When the PCB launched the PSL, the initial five franchises — Karachi Kings, Lahore Qalandars, Islamabad United, Peshawar Zalmi and Quetta Gladiators — made all the effort to promote the League. To add the much-needed money to meet most of the expenses, Habib Bank then took up the gauntlet and, as per their slogan “enabling dreams”, have kept up the support until this day.

The initial impediment in PSL was that the first three editions were mainly held at the neutral venues of the United Arab Emirates, as Pakistan was not deemed secure enough for foreign players. That economic slough held back progress. But once the League began to be played fully in Pakistan, it not only added value but increased the fan base manifold. Large queues were seen outside most of the stadiums where PSL matches were held, despite the lack of facilities.

The quartet of PCB, franchises, HBL and fans have made the League successful, not only in Pakistan but also in other cricket-playing countries. To add to their zeal in the League, the zest was also seen in the development programmes these franchises conducted.

Their programmes helped harness raw talent. In terms of development programmes, Lahore Qalandars shines the brightest. They conducted talent hunt programmes across Punjab, unearthing talents such as Haris Rauf, Dilbar Hussain, Zaman Khan, etc and, despite not doing well in the first four editions, kept their feet on the paddle.

Lahore Qalandars’ high performance centre is a state-of-the-art facility, where players can come and train for free. Peshawar Zalmi not only conducted talent hunts but also contributed in various other ways. So has Karachi Kings — conducting trials in Sindh and Khyber Pakhtunkhwa (KP) — Quetta Gladiators backing players from the most neglected areas of Balochistan, and Islamabad United and Multan Sultans have also matched other franchises in terms of unearthing new talent.

Standards-wise the PSL has also stood out. Islamabad United (2016 and 2018) and Lahore Qalandars (2022 and 2023) have both won the Leagues twice, while all other franchises have been triumphant once each. This year too, all the teams are stacked up well for the title and that ensures good and compelling cricket.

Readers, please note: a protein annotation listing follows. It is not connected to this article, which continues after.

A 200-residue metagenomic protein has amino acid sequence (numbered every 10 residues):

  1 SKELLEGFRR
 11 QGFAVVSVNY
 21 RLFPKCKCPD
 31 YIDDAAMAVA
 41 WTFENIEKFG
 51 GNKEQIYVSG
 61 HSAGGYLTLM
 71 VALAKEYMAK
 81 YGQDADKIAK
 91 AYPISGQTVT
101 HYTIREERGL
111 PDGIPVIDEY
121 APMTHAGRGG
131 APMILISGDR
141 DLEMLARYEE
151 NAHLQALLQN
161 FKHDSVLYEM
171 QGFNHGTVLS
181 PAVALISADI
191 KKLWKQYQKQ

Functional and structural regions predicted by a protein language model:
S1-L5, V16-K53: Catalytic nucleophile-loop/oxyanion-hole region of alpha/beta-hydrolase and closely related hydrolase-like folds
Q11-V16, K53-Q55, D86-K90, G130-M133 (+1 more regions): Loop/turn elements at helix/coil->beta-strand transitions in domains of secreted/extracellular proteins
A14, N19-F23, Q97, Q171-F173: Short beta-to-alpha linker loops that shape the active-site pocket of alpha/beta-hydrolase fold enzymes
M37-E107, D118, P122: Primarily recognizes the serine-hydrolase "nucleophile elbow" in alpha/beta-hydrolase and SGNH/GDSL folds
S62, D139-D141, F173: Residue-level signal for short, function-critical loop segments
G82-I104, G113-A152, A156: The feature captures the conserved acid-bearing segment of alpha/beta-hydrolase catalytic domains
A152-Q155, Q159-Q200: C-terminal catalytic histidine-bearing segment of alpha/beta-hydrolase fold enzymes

Going forward now, what the PCB needs to do is to abort all the efforts to dilute the standard of play, by disallowing minor leagues, such as the Kashmir Premier League (KPL) and Sindh Premier League (SPL), to carry on. PCB’s permission for such leagues has already hit the PSL franchises hard — they are facing problems in acquiring sponsorships, as the Pakistan market is not that big and prosperous.

The PSL franchises felt betrayed by the permission to other leagues as well. Although there is no comparison between the IPL and the PSL in terms of money and magnitude, it needs to be remembered that India does not allow most of its IPL players to feature in minor leagues in their country.

The other aspect that needs to be improved is the inclusion of some top stars, mainly from Australia, England, South Africa and New Zealand. The budget for franchises to assemble full squads — which currently stands at 1.40 million dollars each — needs to be supplemented by the PCB.

With a handsome increase in international media rights, PCB needs to allocate around 25 percent of the windfall to the franchises, so that they can attract more renowned foreign players from major countries. Fans in Pakistan want to watch David Warner, Steve Smith, Mitchell Starc, Kagiso Rabada, Heinrich Klaasen et al playing in the PSL. 

Moreover, there should be some pact with countries such as Sri Lanka, Afghanistan and Bangladesh, to have reciprocal arrangements for players, as ours go to their leagues and vice versa. Some negotiations are also needed to avoid a clash of bilateral series with the PSL. This year, Afghanistan and Sri Lankan players are not available due to their bilateral series and that can take some of the sheen off.   

 The PCB also needs some active measures to take PSL to further heights. Constant changes in the PCB are also affecting progress. Here is a hope that the new chairman Mohsin Naqvi embraces all the challenges and makes the PSL more attractive and more successful.

The writer is a senior cricket analyst.
X: @hashmi_shahid

Published in Dawn, EOS, February 18th, 2024